Do You Really Want to Know How to Live God’s Way?

By Dr. Scott Rodin    

A lesson in relying on God’s faithfulness not our own abilities

Can you relate to this excerpt from The Four Gifts of the King?

Then the powerful voice rang out once more.

“Be still! Leave him alone.”

All the other voices stopped. All but the distant caller.

Steward, follow my voice.”

Something in that voice lifted Steward’s despair and strengthened his spirit. Despite his exhaustion, he walked toward it. It led him off the path and through a thick stand of willows and thistles. The stickers poked through his clothes, and the willows snapped in his face. But he continued.

The voice led him across an open plain and up to the face of a very steep mountain.

What now? Was this another deception?

“I cannot climb this. This is too much to ask.”

“Steward, follow my voice.”

He leaned against the cliff face and cried out. “I’m exhausted! My strength is gone.”

“Trust me, Steward.”

There was an unmistakable power in those words. They resonated deep within him. “I will. I will try.”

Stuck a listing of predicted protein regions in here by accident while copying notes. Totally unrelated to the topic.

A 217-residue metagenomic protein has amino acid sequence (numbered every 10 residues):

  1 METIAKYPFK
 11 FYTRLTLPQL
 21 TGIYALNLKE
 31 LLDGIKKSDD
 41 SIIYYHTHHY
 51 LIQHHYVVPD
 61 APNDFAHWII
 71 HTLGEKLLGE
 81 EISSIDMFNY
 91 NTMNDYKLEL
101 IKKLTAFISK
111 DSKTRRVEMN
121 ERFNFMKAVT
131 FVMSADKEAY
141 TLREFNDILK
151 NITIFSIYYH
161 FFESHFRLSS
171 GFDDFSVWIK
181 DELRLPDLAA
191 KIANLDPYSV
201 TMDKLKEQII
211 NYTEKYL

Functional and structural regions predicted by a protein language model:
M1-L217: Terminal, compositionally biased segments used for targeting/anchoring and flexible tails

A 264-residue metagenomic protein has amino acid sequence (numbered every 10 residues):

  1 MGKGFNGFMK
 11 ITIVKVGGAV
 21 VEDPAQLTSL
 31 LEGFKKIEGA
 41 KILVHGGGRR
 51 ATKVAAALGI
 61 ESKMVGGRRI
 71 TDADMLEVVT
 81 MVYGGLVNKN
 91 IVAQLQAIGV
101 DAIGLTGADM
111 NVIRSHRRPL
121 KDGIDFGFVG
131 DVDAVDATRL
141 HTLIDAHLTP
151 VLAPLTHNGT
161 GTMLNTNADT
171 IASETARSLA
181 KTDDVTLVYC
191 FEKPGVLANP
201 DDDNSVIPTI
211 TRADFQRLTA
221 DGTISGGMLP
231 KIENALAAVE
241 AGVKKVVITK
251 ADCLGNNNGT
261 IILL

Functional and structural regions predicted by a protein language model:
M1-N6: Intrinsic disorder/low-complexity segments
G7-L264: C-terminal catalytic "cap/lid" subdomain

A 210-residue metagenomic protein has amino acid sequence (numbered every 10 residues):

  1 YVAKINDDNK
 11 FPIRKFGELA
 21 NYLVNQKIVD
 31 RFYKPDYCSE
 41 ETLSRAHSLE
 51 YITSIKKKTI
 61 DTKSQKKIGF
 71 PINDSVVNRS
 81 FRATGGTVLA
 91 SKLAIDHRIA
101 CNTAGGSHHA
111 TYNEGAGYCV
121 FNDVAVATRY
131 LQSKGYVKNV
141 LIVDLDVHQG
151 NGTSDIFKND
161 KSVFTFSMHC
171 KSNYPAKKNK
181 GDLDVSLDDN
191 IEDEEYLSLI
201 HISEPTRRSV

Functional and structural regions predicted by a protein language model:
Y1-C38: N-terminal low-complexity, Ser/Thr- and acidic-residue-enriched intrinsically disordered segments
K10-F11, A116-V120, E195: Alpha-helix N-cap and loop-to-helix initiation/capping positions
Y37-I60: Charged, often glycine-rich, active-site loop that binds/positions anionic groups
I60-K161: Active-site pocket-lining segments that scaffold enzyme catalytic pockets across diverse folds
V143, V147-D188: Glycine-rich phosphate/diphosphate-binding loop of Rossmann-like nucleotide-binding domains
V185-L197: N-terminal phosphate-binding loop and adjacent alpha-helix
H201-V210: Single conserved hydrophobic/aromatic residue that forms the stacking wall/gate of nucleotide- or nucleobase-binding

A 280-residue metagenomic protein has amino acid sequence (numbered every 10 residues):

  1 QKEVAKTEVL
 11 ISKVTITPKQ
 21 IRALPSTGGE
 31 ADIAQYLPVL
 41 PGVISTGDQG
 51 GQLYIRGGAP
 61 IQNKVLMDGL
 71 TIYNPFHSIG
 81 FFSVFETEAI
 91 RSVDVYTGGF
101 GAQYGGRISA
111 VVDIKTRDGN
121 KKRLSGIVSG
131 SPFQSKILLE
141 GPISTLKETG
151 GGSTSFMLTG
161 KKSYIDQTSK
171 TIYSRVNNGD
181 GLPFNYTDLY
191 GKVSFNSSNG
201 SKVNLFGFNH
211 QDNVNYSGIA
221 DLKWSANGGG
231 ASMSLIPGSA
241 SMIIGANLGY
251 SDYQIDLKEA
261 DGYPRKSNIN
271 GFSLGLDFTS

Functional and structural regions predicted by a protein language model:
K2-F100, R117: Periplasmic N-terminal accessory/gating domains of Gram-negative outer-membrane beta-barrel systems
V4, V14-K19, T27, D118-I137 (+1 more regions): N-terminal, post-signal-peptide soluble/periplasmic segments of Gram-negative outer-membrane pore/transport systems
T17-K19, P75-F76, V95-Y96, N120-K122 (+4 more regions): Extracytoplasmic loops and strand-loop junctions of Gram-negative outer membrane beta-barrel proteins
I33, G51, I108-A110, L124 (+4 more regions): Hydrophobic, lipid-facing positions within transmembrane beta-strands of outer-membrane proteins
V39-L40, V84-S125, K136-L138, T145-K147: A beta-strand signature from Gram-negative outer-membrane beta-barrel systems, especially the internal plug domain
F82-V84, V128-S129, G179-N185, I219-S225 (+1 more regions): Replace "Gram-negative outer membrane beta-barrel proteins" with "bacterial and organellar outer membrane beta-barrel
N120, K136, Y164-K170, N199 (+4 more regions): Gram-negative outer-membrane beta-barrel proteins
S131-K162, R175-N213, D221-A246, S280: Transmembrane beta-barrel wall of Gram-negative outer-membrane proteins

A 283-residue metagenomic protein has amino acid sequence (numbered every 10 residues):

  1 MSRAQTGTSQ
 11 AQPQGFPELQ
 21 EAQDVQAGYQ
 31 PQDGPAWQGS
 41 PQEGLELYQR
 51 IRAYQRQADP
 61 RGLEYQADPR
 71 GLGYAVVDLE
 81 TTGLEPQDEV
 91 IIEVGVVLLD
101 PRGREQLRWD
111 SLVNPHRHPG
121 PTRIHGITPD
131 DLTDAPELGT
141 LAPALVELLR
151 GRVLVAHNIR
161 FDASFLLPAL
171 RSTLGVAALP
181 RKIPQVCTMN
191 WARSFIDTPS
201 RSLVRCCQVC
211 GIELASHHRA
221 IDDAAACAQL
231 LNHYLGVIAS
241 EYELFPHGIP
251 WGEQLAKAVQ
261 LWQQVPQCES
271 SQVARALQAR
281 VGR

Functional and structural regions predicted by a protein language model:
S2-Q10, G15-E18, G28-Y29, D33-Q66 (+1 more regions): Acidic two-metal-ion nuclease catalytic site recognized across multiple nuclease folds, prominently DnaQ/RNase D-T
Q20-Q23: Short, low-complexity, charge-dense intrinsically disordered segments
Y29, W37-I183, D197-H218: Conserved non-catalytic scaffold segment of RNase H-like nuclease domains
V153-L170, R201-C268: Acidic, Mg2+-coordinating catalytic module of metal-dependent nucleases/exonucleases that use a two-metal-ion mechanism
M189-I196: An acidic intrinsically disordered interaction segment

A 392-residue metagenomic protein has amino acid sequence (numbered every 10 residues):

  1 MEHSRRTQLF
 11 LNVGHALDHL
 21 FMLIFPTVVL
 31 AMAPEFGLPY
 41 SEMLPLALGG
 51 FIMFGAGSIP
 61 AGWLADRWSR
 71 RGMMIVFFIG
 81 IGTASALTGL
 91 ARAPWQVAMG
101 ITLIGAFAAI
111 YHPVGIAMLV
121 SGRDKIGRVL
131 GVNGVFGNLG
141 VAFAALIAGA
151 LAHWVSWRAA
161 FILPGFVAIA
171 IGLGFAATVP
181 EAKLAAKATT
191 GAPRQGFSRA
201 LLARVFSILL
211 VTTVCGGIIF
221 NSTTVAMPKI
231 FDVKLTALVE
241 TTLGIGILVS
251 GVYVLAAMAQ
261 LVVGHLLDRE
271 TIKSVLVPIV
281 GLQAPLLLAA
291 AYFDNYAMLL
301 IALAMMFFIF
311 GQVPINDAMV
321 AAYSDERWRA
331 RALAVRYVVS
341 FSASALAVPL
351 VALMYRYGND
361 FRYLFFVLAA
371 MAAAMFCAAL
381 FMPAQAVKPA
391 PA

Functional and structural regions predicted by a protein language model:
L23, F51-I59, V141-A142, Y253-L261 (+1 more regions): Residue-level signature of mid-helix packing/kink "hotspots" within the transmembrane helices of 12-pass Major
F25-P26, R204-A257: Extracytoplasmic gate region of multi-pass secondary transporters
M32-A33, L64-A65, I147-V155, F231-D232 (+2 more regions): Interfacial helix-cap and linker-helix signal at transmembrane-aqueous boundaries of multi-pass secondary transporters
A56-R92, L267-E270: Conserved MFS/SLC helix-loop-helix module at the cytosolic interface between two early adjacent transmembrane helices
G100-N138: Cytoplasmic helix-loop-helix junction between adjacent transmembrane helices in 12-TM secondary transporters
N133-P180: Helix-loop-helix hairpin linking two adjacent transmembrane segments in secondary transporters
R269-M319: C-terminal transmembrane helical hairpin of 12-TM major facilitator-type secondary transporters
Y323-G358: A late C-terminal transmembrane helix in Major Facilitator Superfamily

Steward fixed the satchel and Quash close to his side and began scaling the mountain. Every time he lost faith or sensed fear, the voice came again.

“Steward, follow my voice. Trust me.”

On and on he climbed. His hands bled from the shale rocks and pine needles as he worked his way through steep, forested hills and up rock faces. His energy was almost depleted, but the voice grew louder with each footstep. He dared not falter. He looked up ahead and saw the sheer face of the mountain open into a cleft that offered shelter and a place to rest.

I can make it that far. C’mon, Steward. Dig deep.

He pushed with the last bit of strength to crest the ridge and go through a small opening at the entrance to the cleft, onto level ground. He collapsed, lying in the dirt, sweating and panting.

“I…I can go no farther. I am spent. Whoever you are, don’t ask me to continue. I cannot. I cannot.”

The voice spoke again. Only this time, it was square in front of him. Steward sat up with a start and looked around.

No one.

It is my mind. I have climbed all this way for an illusion. Wind through the trees.

Wait. He looked again. On a flat-topped rock, across from the little opening, Steward saw a small object gleaming in the sunlight, sending off rays of light in every direction. He pushed to his feet. Every muscle in his body protested, but with careful, deliberate steps he moved toward the strange object.

The voice came again—from the object in front of him. “Steward, you have heeded my voice. Your journey has not been in vain.”

“Who…who are you?”

“Steward, I am your king.” (The Four Gifts of the King, Morgan James Publishing, 2019)